Share this post
Don't miss a thing!
Subscribe to the Hippo CMMS blog.
The overall goal of maintenance is getting the shortest amount of unscheduled downtime over the longest possible life cycle. You also want to work things so you get the biggest bang for your maintenance buck, with the most uptime for the least maintenance. And for that, you need to carefully control not only the types of maintenance inspections and tasks you do but also when you do them.
Usage-based maintenance can be one of the ways you dial in your timing.
But before anything else, all those definitions.
Just like the name implies, maintenance-based maintenance is a strategy that focuses on timing maintenance according to usage. What sets it apart is how it allows you to borrow a lot of the good parts of other maintenance strategies. So, just like meter-based maintenance, it relies on tracking usage. And just like predictive, it helps you leverage past and current data points to help you plan and prepare for the future.
But just because it borrows from other strategies doesn't mean it isn't a complete and completely separate strategy all its own. That said, because of all those borrowed parts, the easiest way to understand it is to compare it to other strategies.
Meter-based maintenance is directly tied to usage. So, if you say you need to change the oil in your forklift every 250 hours, as soon as you see the right numbers on the meter, you change the oil. Because you're matching it to usage, you don't have to worry about doing too much or too little maintenance.
But the problem is you also never know exactly when you're going to hit that 250-hour mark, making it harder to line up the people and parts you need to get the job done.
With usage-based maintenance, though, you avoid this problem by adding a few more data points so you can make an accurate prediction about when to do the maintenance. With meter, you know two things: when to do the maintenance and where the meter is now. With usage, you know those two plus the average usage based on historical data. In this example, it would be an average number of hours of use per day.
So, you have:
You need another 150 hours before the next oil change, which is 15 days away, based on your average use. With two weeks to plan, it's easy to schedule the people and parts you need for that maintenance task.
Going by strict definitions, there aren't any differences. Usage-based maintenance is a type of predictive maintenance. So, it’s just like asking about the differences between chewing gum and candy. There aren't any differences. Gum is a type of candy.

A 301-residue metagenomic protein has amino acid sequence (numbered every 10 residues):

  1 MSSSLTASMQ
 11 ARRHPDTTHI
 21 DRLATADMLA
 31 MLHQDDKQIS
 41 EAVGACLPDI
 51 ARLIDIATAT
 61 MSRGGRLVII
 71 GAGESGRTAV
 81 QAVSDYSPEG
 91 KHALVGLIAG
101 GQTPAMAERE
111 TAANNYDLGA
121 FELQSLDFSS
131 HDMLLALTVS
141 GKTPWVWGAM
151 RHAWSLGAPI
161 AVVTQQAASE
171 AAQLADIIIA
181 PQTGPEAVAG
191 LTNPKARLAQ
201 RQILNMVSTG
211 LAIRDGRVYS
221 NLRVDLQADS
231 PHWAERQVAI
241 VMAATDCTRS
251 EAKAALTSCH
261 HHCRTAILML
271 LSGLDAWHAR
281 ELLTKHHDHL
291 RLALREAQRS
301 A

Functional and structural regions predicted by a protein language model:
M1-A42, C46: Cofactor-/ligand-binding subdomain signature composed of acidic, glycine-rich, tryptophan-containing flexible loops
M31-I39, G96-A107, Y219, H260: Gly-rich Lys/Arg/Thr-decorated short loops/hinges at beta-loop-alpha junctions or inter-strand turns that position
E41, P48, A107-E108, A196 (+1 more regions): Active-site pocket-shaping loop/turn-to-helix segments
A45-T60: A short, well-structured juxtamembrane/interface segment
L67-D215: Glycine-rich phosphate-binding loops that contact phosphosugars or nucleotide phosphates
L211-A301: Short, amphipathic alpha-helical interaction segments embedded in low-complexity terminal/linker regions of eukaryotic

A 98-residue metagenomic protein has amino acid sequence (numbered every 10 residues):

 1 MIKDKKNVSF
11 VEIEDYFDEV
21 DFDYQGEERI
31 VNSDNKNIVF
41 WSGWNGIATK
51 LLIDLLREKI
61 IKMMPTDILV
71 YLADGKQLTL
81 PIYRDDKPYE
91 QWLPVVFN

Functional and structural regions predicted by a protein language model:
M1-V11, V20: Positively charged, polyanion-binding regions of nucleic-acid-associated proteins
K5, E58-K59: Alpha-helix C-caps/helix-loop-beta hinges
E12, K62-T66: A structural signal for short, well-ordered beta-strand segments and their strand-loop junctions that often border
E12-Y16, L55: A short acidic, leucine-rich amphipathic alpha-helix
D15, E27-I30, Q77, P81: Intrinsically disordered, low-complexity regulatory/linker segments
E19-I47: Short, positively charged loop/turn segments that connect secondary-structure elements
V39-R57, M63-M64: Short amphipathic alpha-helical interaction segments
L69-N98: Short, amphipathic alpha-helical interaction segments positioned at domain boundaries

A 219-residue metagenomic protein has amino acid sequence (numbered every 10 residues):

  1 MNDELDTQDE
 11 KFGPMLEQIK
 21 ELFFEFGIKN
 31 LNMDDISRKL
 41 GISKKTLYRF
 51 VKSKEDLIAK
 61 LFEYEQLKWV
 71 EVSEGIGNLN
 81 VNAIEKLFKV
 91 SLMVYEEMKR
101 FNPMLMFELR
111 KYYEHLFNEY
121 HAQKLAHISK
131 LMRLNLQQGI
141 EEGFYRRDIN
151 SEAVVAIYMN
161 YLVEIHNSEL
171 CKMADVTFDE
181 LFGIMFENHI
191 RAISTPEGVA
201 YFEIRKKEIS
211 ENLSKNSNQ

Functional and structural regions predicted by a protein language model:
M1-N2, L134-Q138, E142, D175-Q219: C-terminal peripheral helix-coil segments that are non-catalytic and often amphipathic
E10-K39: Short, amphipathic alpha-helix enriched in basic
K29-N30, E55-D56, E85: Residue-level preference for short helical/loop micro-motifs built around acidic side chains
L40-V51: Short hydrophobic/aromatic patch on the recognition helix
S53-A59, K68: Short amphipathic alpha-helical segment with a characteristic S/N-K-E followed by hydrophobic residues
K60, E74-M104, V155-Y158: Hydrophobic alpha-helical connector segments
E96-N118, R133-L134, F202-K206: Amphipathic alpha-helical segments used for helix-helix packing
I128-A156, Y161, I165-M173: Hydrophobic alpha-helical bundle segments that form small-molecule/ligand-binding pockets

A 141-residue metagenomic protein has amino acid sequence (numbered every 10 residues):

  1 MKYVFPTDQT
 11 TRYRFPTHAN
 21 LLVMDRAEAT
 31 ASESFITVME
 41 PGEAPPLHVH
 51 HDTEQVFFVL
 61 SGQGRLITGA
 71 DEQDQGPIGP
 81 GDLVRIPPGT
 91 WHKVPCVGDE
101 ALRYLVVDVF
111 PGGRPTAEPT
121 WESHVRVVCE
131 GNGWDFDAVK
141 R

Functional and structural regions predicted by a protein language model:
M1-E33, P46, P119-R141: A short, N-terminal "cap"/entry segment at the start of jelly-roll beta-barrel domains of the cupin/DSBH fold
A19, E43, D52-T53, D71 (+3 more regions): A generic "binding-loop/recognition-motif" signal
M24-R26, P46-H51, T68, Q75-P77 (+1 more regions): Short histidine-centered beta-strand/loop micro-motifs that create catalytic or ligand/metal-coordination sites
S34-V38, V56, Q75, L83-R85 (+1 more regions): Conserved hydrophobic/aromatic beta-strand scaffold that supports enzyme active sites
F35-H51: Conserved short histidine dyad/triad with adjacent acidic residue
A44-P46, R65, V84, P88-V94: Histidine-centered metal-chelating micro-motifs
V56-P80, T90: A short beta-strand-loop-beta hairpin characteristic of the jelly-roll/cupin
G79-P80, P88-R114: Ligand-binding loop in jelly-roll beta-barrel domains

But there are differences between usage-based maintenance and what people tend to think of when they hear "predictive maintenance," which is a high-tech network of special sensors attached to assets capturing streams of data related to heat, vibration, and noise that then feed powerful AI-backed algorithms capable of crunching all those numbers into accurate forecasts on future failures.
With usage-based maintenance, you're working with much smaller data sets and everything is a lot more straightforward.
There are many, but one of the important ones is how it helps you avoid doing too little or too much maintenance. With too little, small issues have a chance to grow into big, budget-busting problems. With too much, you're wasting time and money doing work you didn't have to. Another benefit is how it helps you plan, ensuring you have everything lined up for the maintenance tasks.
Remember, though, that some of this is sort of theoretical. What you're doing is tracking usage with a meter under the assumption there is a connection between usage and condition. In the forklift example, the idea is that every 250 hours of use creates roughly the same amount of wear and tear.
But do they? Don't different drivers drive differently?
So, sometimes an hour is not an hour. There're the forklift drivers who are more of the slow-and-steady types. And then there are the ones who put a lot more stress on the machine, with a lot of fast starts and stops.
Another way to think about it is when you're buying a car. Sure, the odometer tells you how many miles the car has travelled, but it doesn't tell you who drove them. In the old days, dealerships used to love telling people a car had had only one owner, a "little old lady who only ever drove it to church on Sundays." The last thing they would admit is that it was a 16-year-old pizza delivery driver who was forced to sell the car to pay off a ton of speeding tickets and fines related to reckless driving charges.
Usage-based maintenance is a maintenance strategy that helps you time your maintenance tasks. Because it borrows different parts, an easy way to understand it is by comparing it to other maintenance strategies. Like meter-based maintenance, with usage based, you do maintenance only after the asset or equipment passes a predetermined amount of use. So, for a forklift, it could be hours of use. But the difference is that meter based only focuses on the meter, which can make it hard to predict when to schedule the work, putting you at a disadvantage. It's harder to organize the right parts and people when you don't know when you'll need them. With usage-based maintenance, you can get around this problem by using past usage rates to help you predict when you will likely hit the predetermined amount of use. In terms of benefits, tracking usage can help you time your maintenance better, but there are possible problems. You're using usage to make educated guesses about condition, but there are lots of situations where type of usage is more important than amount. For example, even though two forklift drivers drive the exact same number of hours, because of their different driving habits, they might add a different amount of wear and tear to the equipment.